14- Berkly Catton

Despite all his WHL points for Spokane, Catton leaves me wanting more with every viewing.

Showing a certain dynamism and a very good hockey IQ, the Saskatchewan native nevertheless possesses a very modest frame and an ordinary skating stroke. He doesn’t have exactly the same style as them, but his profile reminds me a lot of guys like Tyson Jost and Peyton Krebs…

In the “small forward” category, he simply doesn’t have the fire or speed of Seth Jarvis, a recent WHL star in Portland, picked 13th by the Hurricanes, who quickly established himself as one of Carolina’s offensive leaders. A player I adored in 2020 and who is now the 3rd best scorer of his vintage.

The CHL Top Prospects game had done nothing to alter my initial impressions of Catton and, if I’m going to repeat myself, if this youngster is 5’11, Nick Suzuki must be 6’2…

If his bread and butter is finding open spaces, Catton simply doesn’t cut it along the ramps and doesn’t have the speed or 5th gear to separate himself from his opponents.

At best, he’ll be this year’s Cole Perfetti. Quite agile, excellent feel for the game, good passer, good vision, good shot. But how can he become a truly dominant player in the NHL, especially in the playoffs?

And what would he add to a club like the Habs?

With Catton – still 89 points in 54 games so far with Spokane, a rather mediocre club – it’s possible that things could work out Perfetti-style (he’s mostly on the wing now), or even Jarvis-style if he adds a few strings to his bow. But the opposite is also very possible, as we saw with Krebs and Jost…

15- Konsta Helenius
Another player who doesn’t impress me much in general is Finnish right-handed center/wing Konsta Helenius. Projected everywhere as one of the top 6-7 forwards for the upcoming amateur auction, Helenius was very discreet at the most recent WJC. Pivoting the second trio for his country, his only goal came in the bronze-medal match.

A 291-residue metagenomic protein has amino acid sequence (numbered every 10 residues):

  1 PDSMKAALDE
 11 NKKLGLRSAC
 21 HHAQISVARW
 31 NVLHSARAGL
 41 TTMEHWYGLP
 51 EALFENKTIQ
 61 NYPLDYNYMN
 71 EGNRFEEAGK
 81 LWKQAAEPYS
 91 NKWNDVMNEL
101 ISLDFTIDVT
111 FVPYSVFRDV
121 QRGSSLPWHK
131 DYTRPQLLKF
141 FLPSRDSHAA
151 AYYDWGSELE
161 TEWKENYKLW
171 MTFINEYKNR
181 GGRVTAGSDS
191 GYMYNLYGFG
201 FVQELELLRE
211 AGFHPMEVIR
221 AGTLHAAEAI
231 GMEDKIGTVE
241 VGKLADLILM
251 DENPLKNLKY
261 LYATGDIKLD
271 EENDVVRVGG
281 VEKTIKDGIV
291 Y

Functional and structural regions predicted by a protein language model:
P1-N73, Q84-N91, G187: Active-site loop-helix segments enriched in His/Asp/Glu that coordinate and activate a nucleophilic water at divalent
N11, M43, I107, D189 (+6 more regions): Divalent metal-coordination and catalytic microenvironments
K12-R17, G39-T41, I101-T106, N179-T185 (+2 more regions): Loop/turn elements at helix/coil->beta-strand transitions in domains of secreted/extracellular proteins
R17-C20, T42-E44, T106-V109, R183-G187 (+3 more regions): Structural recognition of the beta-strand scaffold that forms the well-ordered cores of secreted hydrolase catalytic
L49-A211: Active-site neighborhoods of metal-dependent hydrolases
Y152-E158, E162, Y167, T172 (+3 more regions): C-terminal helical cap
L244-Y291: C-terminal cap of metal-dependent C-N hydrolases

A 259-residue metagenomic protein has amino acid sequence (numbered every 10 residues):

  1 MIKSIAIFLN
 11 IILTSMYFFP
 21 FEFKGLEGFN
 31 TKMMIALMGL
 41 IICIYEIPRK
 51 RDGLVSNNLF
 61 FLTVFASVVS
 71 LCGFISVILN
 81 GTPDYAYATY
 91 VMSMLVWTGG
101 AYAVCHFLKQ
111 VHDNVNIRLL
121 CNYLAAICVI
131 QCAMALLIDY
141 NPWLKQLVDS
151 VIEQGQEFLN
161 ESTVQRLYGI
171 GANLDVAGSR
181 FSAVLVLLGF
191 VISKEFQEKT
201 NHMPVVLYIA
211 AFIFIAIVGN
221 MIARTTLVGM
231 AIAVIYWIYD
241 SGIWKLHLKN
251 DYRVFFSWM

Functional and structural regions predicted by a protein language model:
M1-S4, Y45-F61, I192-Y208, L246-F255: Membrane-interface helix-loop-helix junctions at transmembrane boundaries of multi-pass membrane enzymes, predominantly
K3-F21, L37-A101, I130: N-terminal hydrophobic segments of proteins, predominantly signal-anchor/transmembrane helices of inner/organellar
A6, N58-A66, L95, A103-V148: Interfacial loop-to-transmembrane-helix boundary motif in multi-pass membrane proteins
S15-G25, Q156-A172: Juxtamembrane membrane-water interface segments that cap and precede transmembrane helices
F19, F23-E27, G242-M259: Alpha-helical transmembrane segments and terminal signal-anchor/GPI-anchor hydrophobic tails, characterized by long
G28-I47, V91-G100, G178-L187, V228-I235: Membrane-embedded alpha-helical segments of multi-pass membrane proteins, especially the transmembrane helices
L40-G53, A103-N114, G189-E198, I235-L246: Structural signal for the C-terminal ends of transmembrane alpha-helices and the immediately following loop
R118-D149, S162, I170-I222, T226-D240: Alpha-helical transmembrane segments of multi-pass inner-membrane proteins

Let’s just say he didn’t earn many points in the scouts’ notebooks at this competition… So, while he’s got a good feel for the game, and pretty good hands, he hasn’t often been felt to be very hungry for the puck.

Is it any different in Liiga?

You’ll notice right away that he’s doing his share of points (33 in 44 games) with one of the circuit’s good teams in Jukurit. He also has a good shot.

Now, I don’t know if it’s because I’ve just come across ordinary games from him, but even with this line-up you rarely see him controlling the game. It’s more his more experienced wingers who lead possession.

But let’s not forget that Helenius is only 17, already playing in the pros and doing pretty well overall.

Not the most committed, not very big, not very tall, and not exceptionally talented, Helenius simply wouldn’t be my favorite target if I were a Habs scout and had to decide on a top-10 pick next summer…

We don’t see anything in him other than an average third-trio center.


Unlike the individuals in the top-10, even if some possess great qualities, the five players analyzed today all have more obvious and disturbing deficiencies in their game, and perhaps even in personality for at least one of them (Connelly).

There’s still plenty of time for them to make me swallow a few words and change my mind between now and the draft. But for now, at the end of February, this is what my evaluations look like.

And that’s it! I hope you’ve enjoyed this series of three texts, and feel free to continue the discussion on Facebook!